How to Sell a Vacant Property in Probate

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Trying to manage the Estate of a beloved one who has passed away can often be tough because of the emotions involved. During such a sensitive and painful time, it’s helpful to deal with property selling smoothly and quickly without any unexpected situations. Unfortunately, you can’t compare a regular house sale to probate property, as it is a lot more complicated than other estate cases.

Every state has adopted different laws according to probate; however, everywhere you go, you will face detailed regulations and rules on documents, deadlines, specific orders, and procedures to follow. At first glance, it may seem to be an overwhelming process, so let’s take a look at the topic and clarify it a little. Below, you can learn about how to sell a vacant property in probate.

What is a Probate Sale

According to the specialists from Probate Advance, “With a probate sale, the owner of the property died and didn’t leave a will to anyone. To complete the probate process, the personal representative or estate attorney will need to sell the property. The proceeds from the sale will be distributed to the heirs after all debts and taxes are paid.” 

A probate sale is usually a long-lasting process, depending on the court supervising the transaction. Due to the paperwork, permissions, exceptions, and obstacles encountered on the way, many people decide to make the task easier by hiring an estate attorney to run through the process.

Things to Consider 

If you are the administrator of the loved one’s Estate, there is quite a big responsibility. Here is why. Depending on the family size, the interests regarding the house, and ideas on how to divide the house equally, the probate process can take years until it’s ready to sell, taking into account all the legal issues and possible family disagreements.

Another thing to consider – is there a mortgage on the property? If so, all the payments will have to be made until the house is sold or the mortgage is fully paid.  

Not to mention all the administrative and probate fees you need to be prepared for, which will accumulate during this whole long-lasting probate process.

How It Works

If the property wasn’t left to an heir, the estate executor would be tasked with handling the home’s sale. The potential buyer must provide a deposit according to the offer. Before the court approves it, there is a possibility to beat the offer with a higher proposal for the property. As soon as the process is completed, you can request that the house be inspected before the final sale. The proceeds of the sale will instead be used to pay any outstanding debts, with the remaining balances going to the heirs, as mentioned in the will.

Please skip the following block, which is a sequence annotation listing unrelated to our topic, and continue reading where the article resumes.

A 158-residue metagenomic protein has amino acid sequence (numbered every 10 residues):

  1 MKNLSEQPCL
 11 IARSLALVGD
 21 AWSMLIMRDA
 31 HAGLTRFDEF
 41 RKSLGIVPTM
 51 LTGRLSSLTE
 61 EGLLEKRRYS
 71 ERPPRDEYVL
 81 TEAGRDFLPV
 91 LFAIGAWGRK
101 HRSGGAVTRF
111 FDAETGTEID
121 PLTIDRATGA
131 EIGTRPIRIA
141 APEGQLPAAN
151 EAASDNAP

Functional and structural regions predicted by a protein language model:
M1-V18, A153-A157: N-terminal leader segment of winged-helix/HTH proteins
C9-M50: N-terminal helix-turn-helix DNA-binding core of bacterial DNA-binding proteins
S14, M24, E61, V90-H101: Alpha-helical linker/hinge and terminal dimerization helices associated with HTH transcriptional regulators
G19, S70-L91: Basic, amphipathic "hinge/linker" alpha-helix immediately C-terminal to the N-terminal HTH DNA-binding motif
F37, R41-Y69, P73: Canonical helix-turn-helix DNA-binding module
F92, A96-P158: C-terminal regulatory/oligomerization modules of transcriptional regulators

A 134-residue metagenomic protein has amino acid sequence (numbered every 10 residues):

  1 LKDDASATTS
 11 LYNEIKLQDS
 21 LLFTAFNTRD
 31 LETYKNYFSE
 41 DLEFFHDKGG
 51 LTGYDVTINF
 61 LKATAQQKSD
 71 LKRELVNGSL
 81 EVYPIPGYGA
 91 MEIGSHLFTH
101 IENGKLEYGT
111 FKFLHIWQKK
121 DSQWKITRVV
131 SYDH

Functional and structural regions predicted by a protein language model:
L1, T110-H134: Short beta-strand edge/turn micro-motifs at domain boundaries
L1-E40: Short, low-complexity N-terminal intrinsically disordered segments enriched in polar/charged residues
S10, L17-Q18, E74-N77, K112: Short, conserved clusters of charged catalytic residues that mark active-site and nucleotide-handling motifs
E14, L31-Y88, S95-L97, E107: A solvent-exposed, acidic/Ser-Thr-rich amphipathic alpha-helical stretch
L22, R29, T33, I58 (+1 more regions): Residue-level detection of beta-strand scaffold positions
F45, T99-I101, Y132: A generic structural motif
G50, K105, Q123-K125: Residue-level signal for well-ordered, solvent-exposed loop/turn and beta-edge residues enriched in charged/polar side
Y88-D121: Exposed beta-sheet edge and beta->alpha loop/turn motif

Because of the red tape involved in the whole process, it’s hard to compare it to a regular Estate procedure. However, buyers willing to go through long waiting times and lack of insurance in the form of contingencies may benefit from lower rates and frequently undervalued assets.

What You Should Do

In the beginning, you should check if the probate property is insured and, if so, the current company’s policy regarding continuing the insurance payments. You should not forget to mention to the insurance company that the house is awaiting probate – the costs may be different then.

Also, check the condition of the house and the quality of security. Hide or remove valuable items, make sure the windows and back doors are correctly locked. It’s also good to visit the property regularly to make sure it’s well-secured. If the place has some repair needs, renovations will surely help you sell the house faster and add extra value.

“Any items that you think may be worth a significant amount of money will need to be properly valued. These will contribute to the overall value of the Estate.” says experts from co-op legal services.

You should also check the situation with the current property’s utility bills. If the house is empty, consider disconnecting the utilities or keep them connected for house viewings. 

The Bottom Line

Dealing with house selling can be hard; that’s why many people rely on complete probate services; however, if you want to do it alone, take care is it is easy to make mistakes.

There are some common misunderstandings when it comes to selling properties in probate. Hopefully, the guide we provided above will help you get through the procedure smoothly and problem-free.